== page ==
One evidence of the strategic importance of Bàrà was the magnificent wall that not only encircled the town but also divided it geographically into two. Built with stone and laterite, the wall rose to about six feet as it trailed its way around, and up and down the twin hills of Bàrà, complete with formidable gates. 6.2km in circumference, it took the project team three arduous years to map the wall.
“Ọ̀yọ́ Empire was built to impress,” says Ògúndìran. The old Ọ̀yọ́ Kingdom had been in exile in the town of Igboho for close to a century before returning to its capital of Ọ̀yọ́ Ilé, circa 1570. This was the dawn of the empire, which embarked on an expansionist ambition, building large towns and cities. Bàrà wall ruins are a pointer to that bold vision; the construction likely took years, incorporated the topography, and required over 500 builders.
“The labour must have been immense, so there must have been a reason. It was not a whimsical construction,” Ògúndìran says. “Without a sophisticated social organisation, you cannot have this kind of large-scale building programme. Ọ̀yọ́ Empire was so sophisticated that they had a minister of survey [to ensure] the walls were built. They had a dedicated palace official for that.”
One of the team’s most exciting discoveries is the site known simply as Bàrà Stone Marker 6 (BSM6), which brings to light small, pre-empire groups living just outside Bàrà’s wall between the 13th to 15th centuries. “When the imperial period began, that’s when the occupation of this site ended,” according to Ògúndìran, who thinks the occupants may have been evacuated to populate the empire’s new towns. Among the discoveries at BSM6 are the fragile remains of an individual that lay buried under a domestic courtyard for more than 700 years, and which may hold the key to “what life was like before empire began.”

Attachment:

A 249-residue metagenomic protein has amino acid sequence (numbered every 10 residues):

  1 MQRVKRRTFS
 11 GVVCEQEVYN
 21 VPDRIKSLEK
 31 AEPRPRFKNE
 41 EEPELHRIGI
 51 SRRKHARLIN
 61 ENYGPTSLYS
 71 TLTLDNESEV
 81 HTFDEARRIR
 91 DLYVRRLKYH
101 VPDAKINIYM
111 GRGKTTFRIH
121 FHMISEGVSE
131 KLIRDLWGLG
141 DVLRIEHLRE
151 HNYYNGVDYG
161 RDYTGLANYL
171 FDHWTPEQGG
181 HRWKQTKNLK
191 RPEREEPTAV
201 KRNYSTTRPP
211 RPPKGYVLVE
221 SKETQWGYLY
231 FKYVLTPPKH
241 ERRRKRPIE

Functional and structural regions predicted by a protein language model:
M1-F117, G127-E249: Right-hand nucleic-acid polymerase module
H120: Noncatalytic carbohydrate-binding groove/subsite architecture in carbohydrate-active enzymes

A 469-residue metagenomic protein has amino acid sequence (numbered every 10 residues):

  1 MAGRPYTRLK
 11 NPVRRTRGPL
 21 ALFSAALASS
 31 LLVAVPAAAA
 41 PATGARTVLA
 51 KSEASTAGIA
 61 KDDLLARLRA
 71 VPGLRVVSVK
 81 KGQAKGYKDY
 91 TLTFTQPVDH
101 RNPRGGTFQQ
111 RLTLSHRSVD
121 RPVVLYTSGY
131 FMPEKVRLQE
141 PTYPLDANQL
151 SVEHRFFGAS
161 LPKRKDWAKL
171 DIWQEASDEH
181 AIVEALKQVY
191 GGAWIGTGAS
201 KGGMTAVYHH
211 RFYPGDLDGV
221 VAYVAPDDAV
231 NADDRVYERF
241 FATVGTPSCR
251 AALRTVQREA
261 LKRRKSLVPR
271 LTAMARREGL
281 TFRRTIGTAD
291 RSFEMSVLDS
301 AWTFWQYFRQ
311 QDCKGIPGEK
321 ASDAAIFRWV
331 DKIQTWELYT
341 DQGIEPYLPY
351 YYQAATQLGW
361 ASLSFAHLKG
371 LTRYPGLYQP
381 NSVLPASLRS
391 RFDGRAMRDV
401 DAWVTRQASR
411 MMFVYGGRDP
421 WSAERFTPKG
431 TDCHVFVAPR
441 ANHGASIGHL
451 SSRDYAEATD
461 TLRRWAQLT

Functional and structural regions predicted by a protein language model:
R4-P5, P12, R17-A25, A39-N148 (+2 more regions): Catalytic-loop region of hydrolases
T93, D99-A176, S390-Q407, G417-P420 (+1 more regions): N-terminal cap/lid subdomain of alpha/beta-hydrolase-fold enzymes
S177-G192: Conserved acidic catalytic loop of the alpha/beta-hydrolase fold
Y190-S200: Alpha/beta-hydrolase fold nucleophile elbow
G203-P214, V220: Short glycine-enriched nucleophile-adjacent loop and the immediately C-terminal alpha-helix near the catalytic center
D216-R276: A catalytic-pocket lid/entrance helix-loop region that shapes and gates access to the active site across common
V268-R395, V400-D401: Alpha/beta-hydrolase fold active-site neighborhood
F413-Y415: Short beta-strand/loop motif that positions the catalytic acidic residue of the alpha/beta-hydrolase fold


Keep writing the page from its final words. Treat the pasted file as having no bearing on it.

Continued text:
The people here could be Ọ̀yọ́ before the Igboho-exile phase, or a branch of their ancestors. What is certain is that they were “a very sophisticated civilisation in the way they made their pottery.” It is not possible to walk a few steps in Bàrà without seeing potsherds, often with intricate designs of old Ọ̀yọ́ pottery – thousands are in situ here.
Also excavated at BSM6 are objects including Carnelian and Jasper beads, a terracotta figure, as well as iron slags, a by-product of iron smelting. As Ògúndìran observes, “It is the agglomeration of materials that have never been seen before, that are not known before,” that makes BSM6 such a discovery. “It will unlock the door to understanding how the Ọ̀yọ́ Empire began.”
The beads offer a window on West African trade history. As Ògúndìran explains, “Although it was a small community, we have evidence that they had a wide network. This area was part of a large regional network of trade between Central Yorùbá (Ilé Ifẹ̀) to the River Niger and all the way to the 14th century Mali Empire.”
Bàrà society inside the wall and the communities immediately outside it in an earlier historical period, encapsulate the stated aim of the project in this location: understanding the relationship among the different people who lived here. This is undercut by new communities that have encroached massively onto the sacred site in recent years, and whose activities are rapidly eroding the historical character of the site and decimating thousands of heritage trees that have stood in Bàrà for decades, even centuries. The alarming loss of tree cover on the site portends an environmental crisis, as desertification creeps in.